From Blogger To Great American Novel: Guest Post By Toni Rankin
Growing up, I always wanted to be a writer. Seriously. A wonderful neighbor lady encouraged my voracious reading habits, and early on I decided that was my goal. I had (OK, I still actually have) notebooks full of stories. Then I started writing my stories online. Let’s be honest, the online stories were fanfic, cause I’m a super geek. (*I’m super geeky, yow*) But I rarely shared my stories. I kept them to myself.
Then came blogging. Suddenly, I could write, I could say stuff and people might actually read it. One or two people anyway. I started out with a blogging network and ended up with two entertainment blogs. It wasn’t really what I wanted, but I had to take the best from what was available. I chose one about sitcoms, thinking I would have lots to say, but as it turned out, I didn’t watch any sitcoms and really hadn’t since probably Happy Days. Who knew?
The other blog was about the CW. It was a new network and it seemed like a good fit, because it was catering to the teen crowd. Except that I wasn’t a teenager. I was 27 and, although several years have passed, I still am. (As an aside here, I never thought I’d be one of those women who was in denial about her real age. I was wrong.) In any case, mentally, I’ve basically been about 16 since the 80s. My CW watching didn’t help me to grow up, either. Suddenly, I was watching even more teen shows. And sitcoms, which, as it turns out, I hate. I used to think I loved them because I have this super short attention span, and I’m pretty shallow. But I found out that I do actually have some standards.
I’ve tried to get away from just TV blogging, partly because most good entertainment bloggers actually care about stupid celebrity crap and I don’t, and also because…no, wait, that’s it. I just don’t care enough about what celebrities are doing to spend all my time talking about it. So now, I consider myself more of an eclectic blogger. Which, I’m finding out, is not a good thing. It’s hard to brand yourself as eclectic, since it mean everything and nothing, all at once. I still have a TV blog that I occasionally visit, mostly to write my snarky American Idol reviews, which, if I do say so myself, are amazing and you should go read them. But mostly, I hang out at my personal blog, tragicchainreaction, named from a line in a Buffy episode cause I thought it sounded cool. It does. #totally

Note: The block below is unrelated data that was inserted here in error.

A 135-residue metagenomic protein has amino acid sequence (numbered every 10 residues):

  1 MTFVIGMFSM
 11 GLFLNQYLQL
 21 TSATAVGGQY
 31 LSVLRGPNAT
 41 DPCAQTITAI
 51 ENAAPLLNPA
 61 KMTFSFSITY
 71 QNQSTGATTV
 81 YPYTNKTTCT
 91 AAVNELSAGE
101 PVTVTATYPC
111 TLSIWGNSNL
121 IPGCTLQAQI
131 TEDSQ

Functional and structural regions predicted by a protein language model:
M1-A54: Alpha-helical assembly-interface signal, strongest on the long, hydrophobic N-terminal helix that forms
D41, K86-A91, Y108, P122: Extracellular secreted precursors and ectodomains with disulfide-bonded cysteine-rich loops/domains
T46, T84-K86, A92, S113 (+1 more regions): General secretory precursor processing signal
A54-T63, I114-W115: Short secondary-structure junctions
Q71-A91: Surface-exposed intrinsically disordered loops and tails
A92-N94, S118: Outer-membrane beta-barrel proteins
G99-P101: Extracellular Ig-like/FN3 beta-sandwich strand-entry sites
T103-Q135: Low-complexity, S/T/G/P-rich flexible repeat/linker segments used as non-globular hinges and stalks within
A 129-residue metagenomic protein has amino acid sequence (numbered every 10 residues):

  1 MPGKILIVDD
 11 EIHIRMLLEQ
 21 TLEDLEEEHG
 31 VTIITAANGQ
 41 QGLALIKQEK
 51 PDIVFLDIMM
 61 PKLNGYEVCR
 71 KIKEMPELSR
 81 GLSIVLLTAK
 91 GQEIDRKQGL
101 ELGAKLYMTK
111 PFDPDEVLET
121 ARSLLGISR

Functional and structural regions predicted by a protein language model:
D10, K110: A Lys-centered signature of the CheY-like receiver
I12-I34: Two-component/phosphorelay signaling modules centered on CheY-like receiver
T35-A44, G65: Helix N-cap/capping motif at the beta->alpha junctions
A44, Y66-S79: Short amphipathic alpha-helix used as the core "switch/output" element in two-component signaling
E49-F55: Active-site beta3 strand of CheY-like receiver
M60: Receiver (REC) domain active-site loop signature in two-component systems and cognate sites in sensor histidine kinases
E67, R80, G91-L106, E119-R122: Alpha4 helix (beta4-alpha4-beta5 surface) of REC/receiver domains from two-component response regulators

I’m still reading, still blogging, still working on the stories and still thinking about my great American novel (although I’m not sure what I honestly think that is, since I’m not exactly Faulkner. I’ve never even read any Faulkner. Um, is he even American?) I’m joining NaNoWriMo this year and hopefully can add to my GAN. Wow, is that really the acronym for Great American Novel, ’cause it’s stupid.
But even more importantly, I’ve found some amazing people in the form of the Indie Book Collective who can help me. Trust me, I need all the help I can get. They’ve got wonderful information and they’re willing to share, about branding, social media and how to go about self-publishing your GAN (no, that’s just too stupid, I’m not using that again). So if you, like me, are a hopeful and as yet unnoticed writer with no direction and delusions of being a published author, you should check out their site and be sure to register for one of their workshops.
Cause my goal, now that I’m all friendly with the lovely chicks at the IBC, is that hopefully, sometime in the very near future, when you come to visit my blog, I’ll be branded. But, you know, in a good way, and without the use of any hot metal implements.
After more than 20 years working with attorneys, Toni has decided to use her powers for good. She now divides her time between Twitter, reading, cooking (#eating), mocking out American Idol and re-watching episodes of Buffy the Vampire Slayer. If you want to know more, check out her blog at Tragic Chain Reaction where she occasionally deigns to be snarky about everything that’s wrong with the world. She can also be found at Toni TV, Twitter, Facebook.